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Energy View: Tuesday February 5


Traders cashed in last week’s market gains, delivering a 70 cent a barrel loss for WTI and a smaller 24 cent drop for Dated Brent on a day which also saw gasoline nudge up a fraction of a cent while diesel pared an equally minuscule amount. The softening was said to be in response to a fall in U.S. made goods in November according to government data, as well as reports that the all-important hub for crude inventories at Cushing, Oklahoma rose over 900,000 barrels in the last week of January. Countering this was, of course, the ongoing deteriorating situation in Venezuela, which now faces the prospect of the European Union replication U.S. actions aimed at restricting oil and financial transactions between other countries and Venezuela’s current leadership. Compounding concerns is the reality that 7 million barrels of Venezuelan crude are now estimated to be stranded at sea as uncertainty as to who the payment is to be made to continues to linger.

This evening, traders will consider both the API’s take on what tomorrow’s weekly EIA petroleum data report will yield and whether it will confirm the bearish expectations in the energy markets or offer a second week of optimistic information. Attention will also be given to the President’s State of the Union Address and possible hints for at least the equities markets.

For drivers, other than movements by gas bars to restore eroded retail margins, the price at the pumps continues to be a bright spot for consumers. According to GasBuddy’s Live Ticking Average, at $2.277 a gallon, the cost to fill up is virtually unchanged from last weekend although 3.6 cents a gallon higher than last month, still costs 33 cents less a gallon to purchase than last year at this time. With diesel holding at $2.919, the vital transportation fuel is down 5.2 cents compared to last month and 8 cents below what it cost on February 5, 2018.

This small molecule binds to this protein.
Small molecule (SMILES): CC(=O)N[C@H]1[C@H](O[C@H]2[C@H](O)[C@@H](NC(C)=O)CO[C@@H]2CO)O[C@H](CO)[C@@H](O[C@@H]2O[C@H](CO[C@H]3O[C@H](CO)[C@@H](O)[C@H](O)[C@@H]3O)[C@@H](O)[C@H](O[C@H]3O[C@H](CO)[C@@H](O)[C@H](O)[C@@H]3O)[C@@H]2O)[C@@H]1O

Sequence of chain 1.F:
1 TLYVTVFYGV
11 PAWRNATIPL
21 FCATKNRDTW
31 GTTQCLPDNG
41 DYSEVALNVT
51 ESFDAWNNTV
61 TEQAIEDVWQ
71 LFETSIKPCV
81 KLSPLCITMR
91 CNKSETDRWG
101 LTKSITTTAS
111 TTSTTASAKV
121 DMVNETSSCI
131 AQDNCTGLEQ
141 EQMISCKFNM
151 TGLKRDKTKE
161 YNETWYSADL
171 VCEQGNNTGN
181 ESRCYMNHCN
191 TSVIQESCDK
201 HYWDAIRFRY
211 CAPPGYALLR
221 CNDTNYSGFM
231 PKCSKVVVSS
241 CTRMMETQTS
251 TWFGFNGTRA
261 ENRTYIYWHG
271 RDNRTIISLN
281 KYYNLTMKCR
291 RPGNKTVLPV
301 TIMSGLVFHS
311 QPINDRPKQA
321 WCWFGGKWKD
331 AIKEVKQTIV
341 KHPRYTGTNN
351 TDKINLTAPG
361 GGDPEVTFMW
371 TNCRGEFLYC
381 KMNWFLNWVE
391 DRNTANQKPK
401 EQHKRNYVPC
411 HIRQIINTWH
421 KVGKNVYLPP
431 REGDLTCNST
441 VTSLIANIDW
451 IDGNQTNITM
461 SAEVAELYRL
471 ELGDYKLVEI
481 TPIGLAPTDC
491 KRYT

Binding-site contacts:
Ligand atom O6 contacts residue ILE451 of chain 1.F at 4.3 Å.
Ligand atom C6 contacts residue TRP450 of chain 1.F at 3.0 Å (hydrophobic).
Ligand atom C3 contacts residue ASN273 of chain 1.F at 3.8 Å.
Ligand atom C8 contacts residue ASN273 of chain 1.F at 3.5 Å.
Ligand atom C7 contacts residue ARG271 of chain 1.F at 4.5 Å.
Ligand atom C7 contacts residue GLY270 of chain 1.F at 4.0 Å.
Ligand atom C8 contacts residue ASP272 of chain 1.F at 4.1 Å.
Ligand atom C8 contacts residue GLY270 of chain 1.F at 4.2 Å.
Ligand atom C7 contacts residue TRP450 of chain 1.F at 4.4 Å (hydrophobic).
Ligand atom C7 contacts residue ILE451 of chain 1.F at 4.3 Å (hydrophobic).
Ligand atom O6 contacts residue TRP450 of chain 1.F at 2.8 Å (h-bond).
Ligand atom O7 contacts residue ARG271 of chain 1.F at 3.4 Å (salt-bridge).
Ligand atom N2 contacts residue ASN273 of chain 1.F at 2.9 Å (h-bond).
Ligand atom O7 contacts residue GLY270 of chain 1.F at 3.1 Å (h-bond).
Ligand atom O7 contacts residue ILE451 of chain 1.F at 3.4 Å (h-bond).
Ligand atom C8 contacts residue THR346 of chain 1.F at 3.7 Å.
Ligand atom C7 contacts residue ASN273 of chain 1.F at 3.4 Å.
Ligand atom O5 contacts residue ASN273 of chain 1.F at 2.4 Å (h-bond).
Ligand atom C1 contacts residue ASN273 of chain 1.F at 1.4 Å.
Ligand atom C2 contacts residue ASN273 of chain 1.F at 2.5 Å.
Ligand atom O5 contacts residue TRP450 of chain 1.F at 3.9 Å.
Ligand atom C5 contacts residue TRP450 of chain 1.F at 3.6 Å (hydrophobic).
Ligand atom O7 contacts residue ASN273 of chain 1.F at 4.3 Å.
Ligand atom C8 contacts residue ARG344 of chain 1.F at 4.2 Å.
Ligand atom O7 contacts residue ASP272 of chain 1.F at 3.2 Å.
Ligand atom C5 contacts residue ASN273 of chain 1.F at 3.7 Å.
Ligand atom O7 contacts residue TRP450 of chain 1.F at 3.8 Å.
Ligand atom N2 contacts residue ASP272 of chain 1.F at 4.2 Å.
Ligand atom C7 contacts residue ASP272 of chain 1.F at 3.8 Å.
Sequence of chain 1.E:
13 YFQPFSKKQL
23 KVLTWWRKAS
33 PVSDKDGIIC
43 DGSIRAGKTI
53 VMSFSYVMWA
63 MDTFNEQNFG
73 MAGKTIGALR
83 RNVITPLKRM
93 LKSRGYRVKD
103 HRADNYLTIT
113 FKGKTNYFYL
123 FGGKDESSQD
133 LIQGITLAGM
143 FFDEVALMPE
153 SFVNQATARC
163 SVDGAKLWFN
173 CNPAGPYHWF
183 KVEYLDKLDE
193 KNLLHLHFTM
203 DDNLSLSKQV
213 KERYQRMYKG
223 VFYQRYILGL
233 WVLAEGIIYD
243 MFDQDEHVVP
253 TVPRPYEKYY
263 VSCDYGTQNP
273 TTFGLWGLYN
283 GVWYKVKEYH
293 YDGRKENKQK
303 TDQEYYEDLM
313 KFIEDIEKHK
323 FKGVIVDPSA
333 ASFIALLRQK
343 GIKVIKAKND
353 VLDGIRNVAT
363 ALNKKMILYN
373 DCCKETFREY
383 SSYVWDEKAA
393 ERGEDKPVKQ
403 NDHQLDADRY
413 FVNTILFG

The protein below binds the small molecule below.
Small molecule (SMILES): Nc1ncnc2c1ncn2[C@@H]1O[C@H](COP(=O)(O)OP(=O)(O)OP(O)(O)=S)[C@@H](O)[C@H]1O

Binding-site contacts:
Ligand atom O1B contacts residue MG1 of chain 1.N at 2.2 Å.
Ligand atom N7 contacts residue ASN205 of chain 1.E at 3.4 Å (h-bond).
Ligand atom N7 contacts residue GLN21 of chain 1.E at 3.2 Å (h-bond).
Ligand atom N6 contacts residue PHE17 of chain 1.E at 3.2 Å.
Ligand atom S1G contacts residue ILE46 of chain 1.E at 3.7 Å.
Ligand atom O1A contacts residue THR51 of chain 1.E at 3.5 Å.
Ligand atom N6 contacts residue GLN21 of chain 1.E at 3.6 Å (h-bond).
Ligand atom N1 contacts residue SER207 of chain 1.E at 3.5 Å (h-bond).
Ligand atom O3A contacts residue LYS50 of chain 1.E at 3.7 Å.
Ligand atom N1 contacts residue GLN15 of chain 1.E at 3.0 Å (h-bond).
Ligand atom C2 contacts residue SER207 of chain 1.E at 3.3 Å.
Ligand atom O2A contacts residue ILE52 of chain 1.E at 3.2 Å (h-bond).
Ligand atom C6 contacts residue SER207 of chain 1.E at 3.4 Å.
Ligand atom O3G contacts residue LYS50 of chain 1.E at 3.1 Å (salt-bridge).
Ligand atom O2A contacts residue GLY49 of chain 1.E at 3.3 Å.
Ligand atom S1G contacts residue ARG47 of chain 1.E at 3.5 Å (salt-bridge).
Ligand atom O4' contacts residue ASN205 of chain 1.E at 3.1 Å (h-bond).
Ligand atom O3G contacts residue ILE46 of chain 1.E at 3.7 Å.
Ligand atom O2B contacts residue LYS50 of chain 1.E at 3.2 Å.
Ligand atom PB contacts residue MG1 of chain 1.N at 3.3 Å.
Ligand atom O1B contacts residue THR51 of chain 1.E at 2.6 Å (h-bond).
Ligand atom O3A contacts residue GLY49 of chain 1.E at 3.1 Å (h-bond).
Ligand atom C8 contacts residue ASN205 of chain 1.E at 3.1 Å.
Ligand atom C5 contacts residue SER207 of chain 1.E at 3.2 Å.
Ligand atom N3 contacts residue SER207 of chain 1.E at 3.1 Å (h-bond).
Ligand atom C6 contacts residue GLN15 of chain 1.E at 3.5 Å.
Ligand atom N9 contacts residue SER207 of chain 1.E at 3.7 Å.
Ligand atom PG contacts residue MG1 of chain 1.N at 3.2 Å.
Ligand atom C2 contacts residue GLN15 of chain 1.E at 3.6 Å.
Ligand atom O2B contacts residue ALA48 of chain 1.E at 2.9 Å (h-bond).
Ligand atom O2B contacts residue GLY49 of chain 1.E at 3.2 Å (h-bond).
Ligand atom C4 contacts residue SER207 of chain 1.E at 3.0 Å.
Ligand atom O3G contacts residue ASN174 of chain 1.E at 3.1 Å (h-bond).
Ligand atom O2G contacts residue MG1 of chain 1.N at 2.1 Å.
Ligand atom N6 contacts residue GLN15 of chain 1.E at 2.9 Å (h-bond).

Expectation for the day ahead will be more of a wait-and-see take approach with traders awaiting more solid news on domestic and external economic information to offer bets. With refined products trading down a little more than a cent a gallon and both WTI and Brent off nearly half a dollar a barrel, look to these valuations firming up in the afternoon with tomorrow’s EIA data giving strong directional hints for the balance of the week.

Senior Petroleum Analyst, Canada

Dan is a skilled and noted bilingual (French and English) consumer advocate specializing in energy and current affairs. Known as Canada's “Gas Guru,” he founded to better help motorists anticipate the price of gasoline in advance across Canada. He has over three decades of experience in the petroleum industry, as a parliamentarian and an analyst.